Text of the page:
About This Chapter
Metabolic Biochemistry for High School - Chapter Summary
This chapter's lessons cover important concepts in metabolic biochemistry, such as cellular respiration and photosynthesis. You'll learn about the different types of cellular respiration and understand the importance of processes like the citric acid cycle and the glycolysis pathway. The chapter also goes over light and dark reactions of photosynthesis and will show you how chlorophyll absorbs light.
Each lesson comes with a short self-assessment quiz that's designed to help you reinforce your knowledge of important metabolic biochemistry terms and concepts. You can print the lesson transcripts to further review important definitions and our instructors are available to help you out if you have any questions. Quickly find the information you need to review with our convenient course Dashboard and interactive video timelines that immediately jump to specific topics. This chapter is accessible 24/7, and you can study on any computer or mobile device. These lesson will help you learn things like:
- How energy is transferred in cells
- The different types of cellular respiration
- How to define redox reactions and electron carriers
- Understanding the steps, products and importance of the glycolysis pathway, Krebs cycle and electron transport chain
- The differences between lactic acid and alcoholic fermentation
- How chlorophyll absorbs light energy
- What the products of photolysis and the light reactions are
- What the Calvin-Benson cycle does
1. Cellular Respiration: Energy Transfer in Cells
Watch this short video to learn the basics about converting organic compounds into ATP, also known as cellular respiration. We'll look at an overview of the process.
2. Types of Cellular Respiration
In this lesson, you'll learn about the basics of cellular respiration. You'll learn about the similarities and differences between aerobic and anaerobic respiration, which are the two main types of cellular respiration. Then, you can test yourself with a quiz.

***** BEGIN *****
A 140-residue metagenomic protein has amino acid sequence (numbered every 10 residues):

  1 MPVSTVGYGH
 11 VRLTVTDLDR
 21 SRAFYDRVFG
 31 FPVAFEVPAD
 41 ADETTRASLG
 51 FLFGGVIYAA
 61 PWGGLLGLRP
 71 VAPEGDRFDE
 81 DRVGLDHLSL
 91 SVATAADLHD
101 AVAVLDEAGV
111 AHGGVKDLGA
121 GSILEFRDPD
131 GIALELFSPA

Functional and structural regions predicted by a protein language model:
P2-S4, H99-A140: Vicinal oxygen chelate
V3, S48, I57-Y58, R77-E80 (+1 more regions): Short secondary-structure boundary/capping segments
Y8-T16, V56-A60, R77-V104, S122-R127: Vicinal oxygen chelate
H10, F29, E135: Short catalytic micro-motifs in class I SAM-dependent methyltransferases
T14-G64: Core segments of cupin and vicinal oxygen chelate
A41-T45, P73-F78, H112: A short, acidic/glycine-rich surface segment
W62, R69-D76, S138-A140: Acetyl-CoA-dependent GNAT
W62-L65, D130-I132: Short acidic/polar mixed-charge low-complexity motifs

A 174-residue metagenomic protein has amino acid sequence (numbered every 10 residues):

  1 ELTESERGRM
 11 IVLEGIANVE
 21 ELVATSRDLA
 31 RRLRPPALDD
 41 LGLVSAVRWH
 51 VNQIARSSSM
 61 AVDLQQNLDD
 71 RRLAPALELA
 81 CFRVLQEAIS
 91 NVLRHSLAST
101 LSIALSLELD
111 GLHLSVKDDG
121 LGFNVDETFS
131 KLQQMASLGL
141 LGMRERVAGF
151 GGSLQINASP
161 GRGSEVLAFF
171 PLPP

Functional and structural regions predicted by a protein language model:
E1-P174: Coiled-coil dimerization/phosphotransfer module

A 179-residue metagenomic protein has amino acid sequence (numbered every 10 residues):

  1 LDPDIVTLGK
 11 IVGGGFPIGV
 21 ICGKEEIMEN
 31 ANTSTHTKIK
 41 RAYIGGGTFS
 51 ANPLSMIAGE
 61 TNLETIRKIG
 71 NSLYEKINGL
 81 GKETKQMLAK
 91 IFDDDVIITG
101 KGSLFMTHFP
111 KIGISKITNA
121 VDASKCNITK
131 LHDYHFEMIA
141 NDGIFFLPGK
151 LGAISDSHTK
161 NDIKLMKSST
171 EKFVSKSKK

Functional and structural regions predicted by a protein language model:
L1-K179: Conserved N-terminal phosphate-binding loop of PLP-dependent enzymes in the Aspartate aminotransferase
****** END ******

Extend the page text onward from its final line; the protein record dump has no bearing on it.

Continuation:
3. Redox Reactions & Electron Carriers in Cellular Respiration: Definitions and Examples
Redox reactions play an important role in cellular respiration. In this lesson, you will see how NAD and FAD are used as electron carriers to temporarily store energy during cellular respiration.
4. Glycolysis Pathway: Steps, Products & Importance
Cellular respiration creates chemical energy in the form of ATP from the food we eat and the air we breathe. In this lesson, we'll learn about the first part of this process, glycolysis.
5. The Citric Acid (Krebs) Cycle: Products and Steps
In this lesson, we return to the process of cellular respiration for the second act of creating energy from food. In this act, products from glycolysis feed into the next stage, the citric acid cycle.
6. The Electron Transport Chain: Products and Steps
In this lesson, we'll learn about the finale of cellular respiration. The electron transport chain uses products from the first two acts of glycolysis and the citric acid cycle to complete the chemical reaction that turns our food into usable cellular energy.
7. Lactic Acid & Alcoholic Fermentation: Comparison, Contrast & Examples
When in an anaerobic environment, some cells can use glycolysis and fermentation to keep producing ATP. Lactic acid fermentation happens in our muscle cells when we are exercising feverishly, while alcoholic fermentation is used in yeast cells and is what leads to beer, bread, and wine.
8. Chlorophyll: Absorbing Light Energy for Photosynthesis
Plants are clean, green, photosynthesizing machines. Using a specialized pigment called chlorophyll, plants are able to soak up energy from the sun and turn it into food. In this lesson, we'll start to learn why chlorophyll literally gets excited about a sunny day!
9. Photolysis and the Light Reactions: Definitions, Steps, Reactants & Products
In this lesson, we'll learn how electrons get excited during the light-dependent reactions of photosynthesis, jumping off photosystem reaction centers like they were trampolines! In addition, we'll learn how the splitting of water creates reactants for this part of photosynthesis while creating a little fresh air for us.
10. Dark Reactions of Photosynthesis: The Calvin-Benson Cycle
Photosynthesis starts out using the energy from sunlight to get things started, but it ends with the dark reactions, which don't need sunshine to complete sugar production. In the Calvin cycle, ATP and NADPH from the light reactions are used to produce sugars.
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